Even by Middle Eastern standards, Abraham is exceptionally welcoming. Barking orders to Sarah and the servants he rushes round organising a meal with an extraordinary amount of bread and an entire calf just for three people. Surely it is no coincidence that these are also the offerings made to God in Old Testament worship? Like modern Bedouin they sit and eat yoghurt as their host respectfully stands by.

In v.9 there’s a hint of supernatural knowledge – how do they know that Abraham’s wife is called Sarah? The promise of a baby follows, Sarah laughs to herself. But nothing is hidden from their guest, and his true nature is revealed as v.13 uses God’s name: ‘The Lord said to Abraham ‘why did Sarah laugh?’

She laughs because of God’s amazing promise – the promise of a baby. Hospitality enables them to hear God’s great blessing. We’ll come to the promise later, but for now, what about hospitality? What can we learn from Abraham’s ministry of welcome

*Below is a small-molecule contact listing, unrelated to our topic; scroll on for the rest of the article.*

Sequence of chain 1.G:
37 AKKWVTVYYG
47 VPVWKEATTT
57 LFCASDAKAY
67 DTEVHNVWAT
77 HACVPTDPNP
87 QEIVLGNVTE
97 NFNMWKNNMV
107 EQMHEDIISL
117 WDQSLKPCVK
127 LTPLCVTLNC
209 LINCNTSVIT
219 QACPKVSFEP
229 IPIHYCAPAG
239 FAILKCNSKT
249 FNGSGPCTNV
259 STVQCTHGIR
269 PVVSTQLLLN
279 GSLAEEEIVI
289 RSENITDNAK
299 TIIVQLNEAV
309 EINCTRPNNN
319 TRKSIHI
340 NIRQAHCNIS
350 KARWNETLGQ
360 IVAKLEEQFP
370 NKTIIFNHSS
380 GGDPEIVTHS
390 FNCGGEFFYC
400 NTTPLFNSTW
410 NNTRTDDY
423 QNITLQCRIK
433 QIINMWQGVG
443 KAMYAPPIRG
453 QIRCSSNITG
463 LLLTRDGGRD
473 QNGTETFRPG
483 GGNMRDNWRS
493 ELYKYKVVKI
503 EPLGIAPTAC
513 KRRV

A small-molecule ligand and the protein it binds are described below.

Firstly, hospitality is a ministry. It brings people together, it makes peace, it serves communities. Those who offer hospitality are bringing a great blessing and we need to thank them.

Secondly remember the words of Jesus about not seeking returns. When you give a party, don’t invite those who can repay you, Jesus said, invite those who have nothing. Hospitality that is given freely, that is offered to the poor, that includes the marginalised is hospitality that honours Jesus. He loves it when we step out from our friendship groups to greet the person who’s standing alone and unsure. When we serve those in need we serve him.

Thirdly, in Romans 12:13 St Paul says ‘Practice hospitality’. Practice makes perfect. Practice means doing it – offering hospitality isn’t just the responsibility of the few but for everyone. Practice means keep on doing it. Practice means be ambitious, have aims so you get better

For the reason behind hospitality is that each person matters to us because each person matters to God. Our needs, our hopes, our dreams matter to him. I wonder what you would do if God came to your house today? If Jesus came to my house I know that I would be like Jairus. I know the healing I would seek, the one whom I would bring to Jesus for him to heal and bless. Who or what would you bring to Jesus?